Prefrontal squall lines are mesoscale convective systems that often cannot be linked to any preexisting organizing mechanism. This suggests the possibility that they are manifestations of a mesoscale instability involving the interaction between convective and larger scales. To investigate this hypothesis, a wave-CISK model is developed for two-dimensional disturbances in a baroclinic basic state with constant vertical wind shear. The governing equations are the linearized Boussinesq equations for an inviscid and hydrostatic fluid on an f -plane. The model domain is infinite in the horizontal and consists of two layers in the vertical representing the troposphere and the stratosphere. The model stratosphere has a larger static stability and no wind shear. The convective heating is confined to the troposphere. Normal mode solutions are assumed, and the convective heating is parameterized in the standard simple fashion its vertical structure is specified, and it is set proportional to the low-level vertical velocity. The model allows for arbitrary orientations of the disturbance axis in the horizontal plane. Results show the existence of two modes: large scale Eady modes, which are amplified slightly by heating, and smaller scale wave-USK model The wave-OSK modes have their maximum growth rates near the symmetric axis, i.e., with disturbance axes approximately parallel to the shear vector. For heating amplitudes that are not unrealistically large, wavelengths of maximum growth are finite and on the mesoscale (on the order of 500 km). Sensitivity experiments for these wave-CISK modes show that the value of the maximum growth rates and the wavelength of maximum growth, are not very sensitive to the form of the vertical heating profile, while other characteristics of the fastest growing mode are. In particular, the orientation of the disturbance axis depends on the heating profile: for maximum heating in the middle troposphere, the disturbance axis is rotated 20°–30° clockwise from the symmetric axis, implying upshear propagation, while for higher levels of maximum heating the disturbance is more nearly aligned with the shear vector. If low level cooling is included in the heating profile, disturbance axes are rotated counterclockwise. Comparisons with observations of squall lines in the atmosphere show some aspects of the solution, such as its vertical structure, to be in qualitative agreement. The orientation angle of the fastest growing mode, however, is near to observed values only if beating profiles with heating maxima at upper levels and cooling at lower levels are used. Predicted phase speeds at observed orientation angles are then too high by a factor of two to five. Reasons for this failure of the wave-CISK theory are discussed.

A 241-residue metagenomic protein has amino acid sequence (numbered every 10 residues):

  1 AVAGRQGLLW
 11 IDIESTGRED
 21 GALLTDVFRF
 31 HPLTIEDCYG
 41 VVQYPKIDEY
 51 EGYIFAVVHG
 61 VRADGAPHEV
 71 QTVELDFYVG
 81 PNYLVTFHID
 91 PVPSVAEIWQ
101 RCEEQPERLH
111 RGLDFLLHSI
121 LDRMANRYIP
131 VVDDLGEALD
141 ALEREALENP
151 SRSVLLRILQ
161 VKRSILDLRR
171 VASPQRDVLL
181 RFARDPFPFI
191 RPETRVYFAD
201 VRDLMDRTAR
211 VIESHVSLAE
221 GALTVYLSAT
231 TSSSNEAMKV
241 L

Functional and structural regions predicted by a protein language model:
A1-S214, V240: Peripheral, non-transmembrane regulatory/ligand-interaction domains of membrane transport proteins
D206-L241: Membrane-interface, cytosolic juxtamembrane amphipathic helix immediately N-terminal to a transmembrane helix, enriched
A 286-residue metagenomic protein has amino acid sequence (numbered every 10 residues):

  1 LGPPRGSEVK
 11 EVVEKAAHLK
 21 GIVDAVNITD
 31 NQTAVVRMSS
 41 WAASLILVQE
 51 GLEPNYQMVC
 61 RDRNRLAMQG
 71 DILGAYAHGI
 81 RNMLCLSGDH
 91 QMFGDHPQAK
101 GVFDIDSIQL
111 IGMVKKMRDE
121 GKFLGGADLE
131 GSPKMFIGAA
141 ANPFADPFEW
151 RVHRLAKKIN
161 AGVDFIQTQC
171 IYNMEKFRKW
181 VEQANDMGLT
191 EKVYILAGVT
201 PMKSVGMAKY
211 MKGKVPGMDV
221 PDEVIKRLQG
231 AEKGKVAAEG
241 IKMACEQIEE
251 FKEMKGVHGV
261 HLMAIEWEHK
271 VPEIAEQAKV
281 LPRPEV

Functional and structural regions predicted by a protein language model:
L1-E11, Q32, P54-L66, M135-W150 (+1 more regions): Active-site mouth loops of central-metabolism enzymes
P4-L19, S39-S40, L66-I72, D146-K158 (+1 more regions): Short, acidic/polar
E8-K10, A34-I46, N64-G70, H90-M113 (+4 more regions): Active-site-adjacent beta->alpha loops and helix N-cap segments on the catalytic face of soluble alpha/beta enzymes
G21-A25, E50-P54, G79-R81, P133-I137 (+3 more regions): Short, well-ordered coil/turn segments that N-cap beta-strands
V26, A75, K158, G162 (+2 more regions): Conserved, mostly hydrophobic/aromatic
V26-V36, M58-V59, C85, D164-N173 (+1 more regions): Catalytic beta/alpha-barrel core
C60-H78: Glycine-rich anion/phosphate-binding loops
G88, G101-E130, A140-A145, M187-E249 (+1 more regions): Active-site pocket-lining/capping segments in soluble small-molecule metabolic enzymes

Journal of the Atmospheric Sciences – American Meteorological Society
Published: Nov 8, 1985